3: What difference would it make anyway? Who cares? I support a christians right to believe or represent that belief how they see fit...just like a TRUE Christian would by the very nature of Christianity. ..respect my right to do the same...so yes I do like this instructable. ..UT gave me insights into Christian symbolism I didn't have before. .and I think I may post one on pagan symbology as well...not as an argument or disagreement with this one..but as a simple and straightforward explanation...Bravo on this instructable!!

    2 replies

    Reply 5 months ago

    I am well familiar with the debate of "argh my symbol!" "no, MY symbol!" in modern religions, thanks to being Wiccan. As soon as I saw the title of this Instructable I steeled myself for the wave of "social justice warrior" blather and was pleasantly surprised by soulgarou's remark. Thank goodness for the voice of reason.

    Phil Bsoulgarou

    Reply 4 years ago

    Thank you for your very fair and perceptive comment.


    2 years ago

    Although the rabbit isn't technically having anything to do with a Christian Easter...I tell my children that the rabbit bringing treats represents Christ and the sweet blessings that have been given to us by his sacrifice and resurrection. Through his death he atoned for all our sins and through his resurrection, eternal life. (candy being the sweet blessings and bunny being Christ. It's a bit of a stretch but it works.)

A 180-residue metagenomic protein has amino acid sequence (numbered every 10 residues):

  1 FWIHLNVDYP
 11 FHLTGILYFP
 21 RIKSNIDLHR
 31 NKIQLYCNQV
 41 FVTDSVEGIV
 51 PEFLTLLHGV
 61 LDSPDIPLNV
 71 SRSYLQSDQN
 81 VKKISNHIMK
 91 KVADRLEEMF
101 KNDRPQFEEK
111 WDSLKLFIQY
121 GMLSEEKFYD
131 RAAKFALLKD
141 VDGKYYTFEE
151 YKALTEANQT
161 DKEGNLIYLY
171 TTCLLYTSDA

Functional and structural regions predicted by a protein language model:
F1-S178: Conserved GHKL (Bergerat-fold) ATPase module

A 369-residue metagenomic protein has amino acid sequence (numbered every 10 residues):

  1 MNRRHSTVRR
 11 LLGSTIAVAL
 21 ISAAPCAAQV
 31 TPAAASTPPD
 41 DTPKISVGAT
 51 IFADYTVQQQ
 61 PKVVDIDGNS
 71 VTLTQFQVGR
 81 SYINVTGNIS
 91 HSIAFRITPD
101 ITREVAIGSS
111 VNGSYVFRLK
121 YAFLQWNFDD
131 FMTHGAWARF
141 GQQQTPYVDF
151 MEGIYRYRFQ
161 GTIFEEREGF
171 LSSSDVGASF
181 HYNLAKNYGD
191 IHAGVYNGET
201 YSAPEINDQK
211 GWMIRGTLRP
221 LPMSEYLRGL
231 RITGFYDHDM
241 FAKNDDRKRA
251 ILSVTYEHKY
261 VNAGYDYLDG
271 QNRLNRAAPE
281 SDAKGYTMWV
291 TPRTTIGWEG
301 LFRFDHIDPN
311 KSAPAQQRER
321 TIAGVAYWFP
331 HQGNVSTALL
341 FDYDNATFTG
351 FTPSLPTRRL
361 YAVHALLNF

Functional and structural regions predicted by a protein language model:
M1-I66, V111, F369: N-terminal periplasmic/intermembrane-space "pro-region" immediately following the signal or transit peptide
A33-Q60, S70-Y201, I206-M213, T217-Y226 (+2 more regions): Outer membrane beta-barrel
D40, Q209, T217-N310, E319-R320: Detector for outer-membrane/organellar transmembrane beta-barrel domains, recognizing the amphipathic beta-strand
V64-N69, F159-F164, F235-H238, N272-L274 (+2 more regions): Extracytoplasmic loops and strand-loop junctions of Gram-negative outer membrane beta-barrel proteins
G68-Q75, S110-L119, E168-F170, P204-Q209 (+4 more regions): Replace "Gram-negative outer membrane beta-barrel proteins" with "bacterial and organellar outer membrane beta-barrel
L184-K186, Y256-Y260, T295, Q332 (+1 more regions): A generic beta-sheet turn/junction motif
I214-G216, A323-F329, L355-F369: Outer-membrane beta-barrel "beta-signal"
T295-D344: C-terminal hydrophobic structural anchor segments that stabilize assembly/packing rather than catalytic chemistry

1 reply
    Phil BKatieC57

    Reply 2 years ago

    What you do is similar to something Francis X. Weiser described in A Handbook of Christian Feasts and Customs (book). I do not remember the time frame, but in France children received sweets on Easter morning. They were told the church bells flew to Rome during the night to bring the candies back to individual homes. I do not remember if as much meaning was attached to the candy to make a comparison to the joys of the Resurrection of Jesus or not. A blessed Easter to you.


    3 years ago

    I grew up Catholic but was never taught the symbols thank you!

    1 reply
    Phil Bparisusa

    Reply 3 years ago

    Thank you for your comment. I had a three year confirmation instruction experience as a young Lutheran Christian. We used a catechism with typical explanatory questions and answers. Line drawings of various symbols were on some pages. The symbols were usually named, but not explained. I studied to become a pastor and did not have a course in symbols, but ran into explanatory materials in hit and miss fashion. I remember buying a thin book or two so I could explain them when asked. I am retired now, but there is enough richness of content in those symbols that they could be the basis for a sermon series. I never did that, or even thought of it before.